“Some black political leaders think Democratic candidates who distanced themselves from President Barack Obama sapped enthusiasm among African-Americans in states where they anchor the party's base,” writes Bill Barrow of the Associated Press.
He cited Sen. Kay Hagan’s narrow defeat in North Carolina, Michelle Nunn’s near-landslide loss in Georgia, and the plight of Mary Landrieu, who faces a tough runoff election in Louisiana next month.
In Kentucky, Democratic hopeful Alison Lundergan Grimes also fled from the president. Sen. Mitch McConnell handily defeated her.
Barrow added that a larger turnout among African Americans by itself wouldn’t have added up to Democratic triumphs in Georgia or Louisiana because 3 out of 4 white Georgians voted against Nunn and more than 4 out of 5 Louisiana whites voted against Landrieu.
Grimes likely would have come up short, too. But I’ve heard some Kentucky Democrats wonder if Grimes depressed the African America turnout to some extent by keeping the president at arm’s length and especially by refusing to say if she voted for Obama in 2008 and 2012.
In any event, Linda Wilkins-Daniels, an officer in the North Carolina Democratic Party's Black Caucus, told Barrow that Democratic candidates missed an opportunity to use the president to tell a success story and to make political hay off differences with Republicans on issues like the minimum wage, financial regulation, student loans and health care.
I asked Dorothy Barkley what she’d say if Sen. Mitch McConnell showed up at her door in Paducah. “I’d tell him, ‘Granddaddy was a yellow dog Democrat, and I can see right through what you are doing by using his name,’” the feisty septuagenarian replied.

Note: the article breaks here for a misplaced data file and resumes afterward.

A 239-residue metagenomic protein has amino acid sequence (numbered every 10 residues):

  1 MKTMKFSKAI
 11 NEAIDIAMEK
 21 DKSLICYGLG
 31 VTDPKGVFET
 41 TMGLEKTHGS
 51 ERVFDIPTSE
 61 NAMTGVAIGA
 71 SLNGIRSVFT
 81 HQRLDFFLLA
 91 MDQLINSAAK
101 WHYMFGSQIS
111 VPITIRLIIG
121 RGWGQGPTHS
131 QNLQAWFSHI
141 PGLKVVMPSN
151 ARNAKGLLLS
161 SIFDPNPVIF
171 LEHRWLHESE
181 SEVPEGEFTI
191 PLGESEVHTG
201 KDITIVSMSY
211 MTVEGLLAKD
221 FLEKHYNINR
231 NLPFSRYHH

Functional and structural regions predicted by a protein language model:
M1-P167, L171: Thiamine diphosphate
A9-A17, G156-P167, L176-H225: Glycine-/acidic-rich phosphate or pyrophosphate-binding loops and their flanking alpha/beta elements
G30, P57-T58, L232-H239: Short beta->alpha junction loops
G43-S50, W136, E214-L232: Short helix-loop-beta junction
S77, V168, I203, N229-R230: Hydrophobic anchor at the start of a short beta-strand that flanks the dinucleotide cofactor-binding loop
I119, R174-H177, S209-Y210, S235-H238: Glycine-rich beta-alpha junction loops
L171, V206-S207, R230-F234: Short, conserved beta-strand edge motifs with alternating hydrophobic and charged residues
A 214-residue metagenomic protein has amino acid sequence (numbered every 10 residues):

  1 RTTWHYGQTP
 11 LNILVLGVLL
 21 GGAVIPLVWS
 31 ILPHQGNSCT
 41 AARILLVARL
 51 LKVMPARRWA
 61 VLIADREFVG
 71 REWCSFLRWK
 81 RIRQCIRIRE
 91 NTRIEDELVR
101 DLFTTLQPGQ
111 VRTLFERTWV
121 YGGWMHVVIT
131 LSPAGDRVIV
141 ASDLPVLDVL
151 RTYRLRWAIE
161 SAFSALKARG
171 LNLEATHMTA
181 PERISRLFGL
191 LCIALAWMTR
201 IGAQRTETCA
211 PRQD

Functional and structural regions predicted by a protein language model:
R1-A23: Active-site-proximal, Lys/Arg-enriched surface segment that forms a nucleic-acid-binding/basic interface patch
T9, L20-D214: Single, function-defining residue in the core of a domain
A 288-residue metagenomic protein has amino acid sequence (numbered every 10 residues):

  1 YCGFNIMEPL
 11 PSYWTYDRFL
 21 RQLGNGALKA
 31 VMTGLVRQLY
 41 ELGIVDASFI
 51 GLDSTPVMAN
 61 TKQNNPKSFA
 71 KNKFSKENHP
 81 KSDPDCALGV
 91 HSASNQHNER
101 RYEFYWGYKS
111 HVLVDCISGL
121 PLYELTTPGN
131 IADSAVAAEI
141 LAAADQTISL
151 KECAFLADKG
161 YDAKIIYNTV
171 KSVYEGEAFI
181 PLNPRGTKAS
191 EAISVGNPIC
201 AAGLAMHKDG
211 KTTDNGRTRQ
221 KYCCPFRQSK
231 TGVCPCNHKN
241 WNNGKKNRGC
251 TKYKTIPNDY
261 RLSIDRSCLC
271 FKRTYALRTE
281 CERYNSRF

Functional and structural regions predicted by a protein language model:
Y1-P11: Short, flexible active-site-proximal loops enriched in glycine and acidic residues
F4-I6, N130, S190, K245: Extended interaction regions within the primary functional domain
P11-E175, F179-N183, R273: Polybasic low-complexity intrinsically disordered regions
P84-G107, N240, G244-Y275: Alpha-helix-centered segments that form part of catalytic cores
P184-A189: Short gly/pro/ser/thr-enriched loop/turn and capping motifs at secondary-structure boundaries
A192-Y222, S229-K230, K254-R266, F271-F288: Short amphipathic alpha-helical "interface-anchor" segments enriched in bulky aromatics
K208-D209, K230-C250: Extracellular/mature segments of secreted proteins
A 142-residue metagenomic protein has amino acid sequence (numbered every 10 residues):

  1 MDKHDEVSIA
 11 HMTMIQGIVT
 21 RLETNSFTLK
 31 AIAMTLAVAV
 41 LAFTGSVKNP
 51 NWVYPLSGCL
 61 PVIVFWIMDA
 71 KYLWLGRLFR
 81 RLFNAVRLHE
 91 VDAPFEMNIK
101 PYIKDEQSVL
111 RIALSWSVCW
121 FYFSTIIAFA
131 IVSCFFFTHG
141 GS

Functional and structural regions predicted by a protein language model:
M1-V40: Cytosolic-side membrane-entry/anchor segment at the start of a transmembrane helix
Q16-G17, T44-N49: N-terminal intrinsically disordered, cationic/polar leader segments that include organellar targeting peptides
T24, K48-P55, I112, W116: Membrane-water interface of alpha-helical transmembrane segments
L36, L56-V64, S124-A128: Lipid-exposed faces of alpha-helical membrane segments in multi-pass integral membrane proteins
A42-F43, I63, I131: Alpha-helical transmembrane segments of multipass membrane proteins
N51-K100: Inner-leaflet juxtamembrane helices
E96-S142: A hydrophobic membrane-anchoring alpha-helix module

Her granddaddy was Alben W. Barkley of Paducah, Harry Truman’s vice president and the only Kentuckian to serve as senate majority leader. But McConnell, who often praises Barkley for his leadership, is almost certain to become the second one when the new GOP-majority senate convenes in a few weeks.
McConnell handily won another term, but not with Barkley's vote. She cast her ballot for “that nice young woman,” Alison Lundergan Grimes, Team Mitch's Democratic challenger.
Dubbed “The Veep,” Alben Barkley had been majority leader in the 1930s and 1940s under President Franklin D. Roosevelt and The Man from Missouri, who became president when FDR died in 1945.
Truman tapped Barkley as his running mate in 1948. Barkley was reelected to the senate in 1954 but died in office in 1956. He was 78.
McConnell likes being compared to Barkley, who was a congressman before he was a senator.
No matter, a stint as majority leader would be the only thing McConnell would have in common with Barkley, according to The Veep's granddaughter. “I remember my granddaddy well. I was 13 when he died.”
Last summer, Barkley, 71, got so perturbed about McConnell gushing over her grandparent that she dashed off a letter to the editor of the Paducah Sun, her hometown newspaper. The Sun endorsed McConnell.
Barkley wrote that she appreciated “Sen. Mitch McConnell’s pleasant words about my grandfather.” But she cautioned that “Alben Barkley was a ‘yellow dog’ Democrat.”
“I don’t know how many people know what that means anymore,” she wondered. For the uninitiated, it translates as a Democrat so devout he would vote for a “yellow dog” if the pooch were on the Democratic ticket.
Anyway, Barkley said the Veep “would have seen right through” McConnell’s “kind words.” She urged Sun readers, “Let’s get a new face in Washington, D.C., a Democrat.”
Barkley’s record backs up what his descendant says about him.
McConnell is a conservative whose bane is “big government.” Barkley didn’t duck the liberal label. He ardently supported FDR’s Depression-fighting New Deal program of massive federal action to put people back to work and to boost the economy. Too, Barkley was on board with Truman's "Fair Deal," which the president hoped would continue New Deal liberalism.
McConnell is partial to filibusters but not to unions. Barkley disdained the former and championed the latter.
While their political perspectives are as different as chalk and cheese, so are their political styles.
McConnell is prone to bare-knucks politics. “His glower has usually been enough to dissuade those who consider crossing him,” Jason Zingerle wrote in Politico.